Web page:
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Senator says ‘no evidence’ that Australian aid to PNG is well spent

Alex GallacherA LABOR Party senator has called for a rethink of Australian aid to Papua New Guinea, arguing it's not being well spent.

Alex Gallacher, who chaired a Senate inquiry into the effectiveness of Australia's aid program in PNG, says Australia spends an "inordinate" amount of money in PNG with questionable effectiveness.

About $5 billion in Australian aid has been given to PNG over the past decade and, until recently, the nation also experienced solid economic growth over a 15 year period.

"You have a GDP which is growing, you have a continual line of expenditure of Australian aid and unfortunately there doesn't appear to be any measurable indicators of success," Senator Gallacher told parliament on Thursday night.

"The poor are still very poor, the areas of need are getting more pertinent and I really do struggle to assess this as being a good spend of public money."

Senator Gallacher said there was difficulty in getting aid dollars where they were needed in PNG.

"I'm not saying we should reduce our aid. I'm saying we should really shake it up."

Comments

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Peter Pirape

Senator Gallacher, welcome to reality. Hope you realise that almost 2/3 of your aid money goes towards paying your chorus of overpaid advisors/consultants, while the remaining 1/3 may in fact trickle down but not to an extent where measurable outcomes are visible.

$5 billion in aid is huge money that can easily transform the nation's appalling infrastructure and service outcomes in health, education, etc but, if the end does not justify the means, then you do not need a rocket scientist to join the dots together to understand why.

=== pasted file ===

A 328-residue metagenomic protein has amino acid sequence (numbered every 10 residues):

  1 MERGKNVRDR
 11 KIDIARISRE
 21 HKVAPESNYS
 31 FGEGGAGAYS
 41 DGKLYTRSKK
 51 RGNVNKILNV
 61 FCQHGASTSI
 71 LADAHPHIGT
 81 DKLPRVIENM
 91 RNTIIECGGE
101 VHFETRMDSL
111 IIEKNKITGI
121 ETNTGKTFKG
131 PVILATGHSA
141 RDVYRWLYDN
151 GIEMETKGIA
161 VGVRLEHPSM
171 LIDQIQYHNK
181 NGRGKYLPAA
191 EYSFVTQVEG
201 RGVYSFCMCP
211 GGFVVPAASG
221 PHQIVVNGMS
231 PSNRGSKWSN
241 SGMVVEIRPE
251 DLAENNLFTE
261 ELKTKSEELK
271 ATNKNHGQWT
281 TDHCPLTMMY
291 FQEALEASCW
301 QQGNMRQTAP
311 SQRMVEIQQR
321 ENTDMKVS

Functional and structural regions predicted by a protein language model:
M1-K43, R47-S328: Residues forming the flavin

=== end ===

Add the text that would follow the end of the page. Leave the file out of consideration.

But anyway, as always, thank you for the aid monies you pour in year in year out.

Philip Fitzpatrick

"If you build a road, the result is there forever, when you build a classroom there result are there forever in an educated population and a hospital there is people forever living good."

That's not quite true Baka. Australia left PNG with a huge amount of functioning infrastructure but where is it now?

Baka Bina

60% of the Australian grant should be tied to developing infrastructure in the country and where tendering process is very stringent so that there is value for money.

1 They should inject it all on roads bridges, connecting all villages,towns and provinces. It would be nice to drive from Moresby to Vanimo.

2. They should spend it on school buildings including classrooms and student dormitories, teachers houses so that there is capacity for everyone to attend and at the teacher student ratio of 30 students to one teacher.

3. They should spend it on building and upgrading hospitals, health centers and aid posts.

4.It should employ less advisers (it costs one adviser around K 20 000) a month. the figures for 500 of these advisers are it costs K 10 million a month and K 260 million in a year.

The grant is already spent by the advisers before it hits the ground running.the budget supplement should be in the infrastructure and not in governance programmers that tries to shove down our throats what these advisers say are best practices but these best practices have the backing of good budgetary and financing backing.

We just don't have the capacity beyond the program and when the program ends we are back to the first base and Australia wonders where are the results.

If you build a road, the result is there forever, when you build a classroom , there result are there forever in an educated population and a hospital there is people forever living good. RAEME was good in Southern Highlands, they need to come back en-mass working with the PNGDF engineering unit all over the country and they should be the project managers on all the works that are mushrooming every where.

5. The program if any should be to revive the Cadet scheme and get all youths in some service either, defense, police, CS or fire Service. That is where good governance will start.

.....but its going to be another talking point forever.

Philip Fitzpatrick

Wow! What insight!

Just a tad late. About 25 years maybe.

Paul Oates

What have we been saying for years? Has the Senator not read our submission?

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